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How research reports mask the (grim) realities of real estate

Reports by real estate consultants and analysts are typically euphoric, but they gloss over actual events, including that several transactions that were hanging were concluded due to the recent stamp duty in Maharashtra.

The stamp duty cut is the trigger, but seeing it in isolation is being blinkered. Several types of transactions are underway.

The stamp duty cut is the trigger, but seeing it in isolation is being blinkered. Several types of transactions are underway.

There has been a flurry of bullish and ultra-bullish research reports on the real estate sector in recent months. As a well-wisher of the Mumbai real estate industry, I normally share the ones to builders that have something encouraging and insightful.

By the start of December 2020, the remarks by developers were along the lines of “It’s nice to read such good things. But unfortunately, as an industry participant I am not feeling it”. In the last two weeks the euphoria in select brokerage reports reached such a crescendo that one of them folded up and replied: “Yeh bahut jyaada ho gaya. But it makes me feel better.”

It is hard to blame analysts of stock brokerages. Liquidity and markets are in such an unstoppable mood that it makes little sense to bring caution into the picture.

Besides there is hard data to give rise to optimism—the property registration data in Mumbai. Registrations zoomed between September and December, with the tally rising over 100 percent in comparison to last year.

December 2020 was the best month Mumbai has had in terms of registration ever. The record tally of 19,584 in December allowed CY20 to end at an honourable 65,000 registrations.


Frequent readers of this column will know my position on the structural issues that plague Mumbai real estate. Hence, I have myself been surprised to an extent with the registration data number.

To understand the phenomenon, I decided to visit registration offices as well as intensify my interactions with brokers. It didn’t take long to figure out the ground reality that was driving the surge in registrations.

The stamp duty cut is the trigger, but seeing it in isolation is being blinkered. Several types of transactions are underway, but three deserve a mention:

Builder sales: I am often accused of being unfair to the industry, but developers deserve credit for waking up to the market reality and slashing prices. Stamp duty is helping in closing transactions, but it will be churlish to deny that developers have created their own fate by giving attractive deals. With a coordinated effort, many fence sitters have been converted into homebuyers.

Resale transactions: Resale transactions are traditionally 2/3rd of the market. With the price aggression shown by developers in recent months the proportion of resale deals may have reduced but will still be a dominant one as there is price correction across the board. Investors are exiting while end-users are upgrading.

Letter of Allotment to Registration: It is no secret that many buyers prefer buying apartments via a ‘letter of allotment’ with a developer. Registration is thereafter done closer to possession to ensure capital is not blocked at an earlier stage. With the stamp duty cut many old sales have been registered now. It is tough to ascertain how large is this audience in the overall scheme of things, but I would hazard a guess that it would be around 15-20 percent of registrations.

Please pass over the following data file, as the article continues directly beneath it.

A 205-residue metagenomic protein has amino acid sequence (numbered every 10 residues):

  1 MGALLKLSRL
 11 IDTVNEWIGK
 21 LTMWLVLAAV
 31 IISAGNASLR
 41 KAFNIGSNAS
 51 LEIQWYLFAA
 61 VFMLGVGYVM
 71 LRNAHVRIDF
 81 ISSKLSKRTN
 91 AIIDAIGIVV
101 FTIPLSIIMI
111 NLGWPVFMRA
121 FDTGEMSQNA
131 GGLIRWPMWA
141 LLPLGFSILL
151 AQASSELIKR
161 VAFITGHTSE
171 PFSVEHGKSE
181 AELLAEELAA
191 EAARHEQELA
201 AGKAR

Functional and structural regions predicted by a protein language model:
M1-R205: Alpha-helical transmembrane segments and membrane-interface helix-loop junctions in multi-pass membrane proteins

Additionally, there is the phenomenon of buyers cancelling their earlier deal with the developer and then re-registering again at the lower stamp duty of today. It is tough to determine how widespread this is – but the stamp duty cut has certainly brought in newer ways of doing transactions.

Reality in Realty

Here is the problem. While registrations are down only marginally due to the above factors, according to Knight Frank, sales are actually down 20 percent despite developers launching price cuts at a magnitude that has been unparalleled in at least a decade. Given the shrinkage of homes and price cuts, it is likely that overall sales value in 2020 would be down 25 percent.

In comparison to 2018, the decline is even sharper. This in an environment where every stakeholder has thrown the kitchen sink to attract sales.

COVID-19 did create a washout and semi-washout for five months in the year, but that has been compensated with the time-bound stamp duty forcing buyers to close transactions.

Plenty of Challenges

The challenge for the industry has been in the inflated cost structure of real estate projects that makes it bereft of any meaningful absorption. Homebuyers are reluctant to believe this – but at today’s depressed prices it will be a small minority of developers who are making a meaningful profit.

Fortunately, there has been an FSI premium cut announced by the Maharashtra government. It is the last arrow in the quiver to revive Mumbai real estate.

That will likely lead to a meaningful cost reduction for developers – some part of it that may be passed on to the homebuyer. Builders should keep the aggression going on and push to attract demand. The engine and momentum need to be sustained.

It will be a tragedy for Mumbai real estate if after everything starting to fall in place for them – developers go back to the old ways and play in the hope that it will succeed in future. It won’t. And even the most euphoric research report will not make them feel better.
Vishal Bhargava is a real estate enthusiast who views and reviews new projects, when not busy with his newstoon platform Snapnews. The views are personal.

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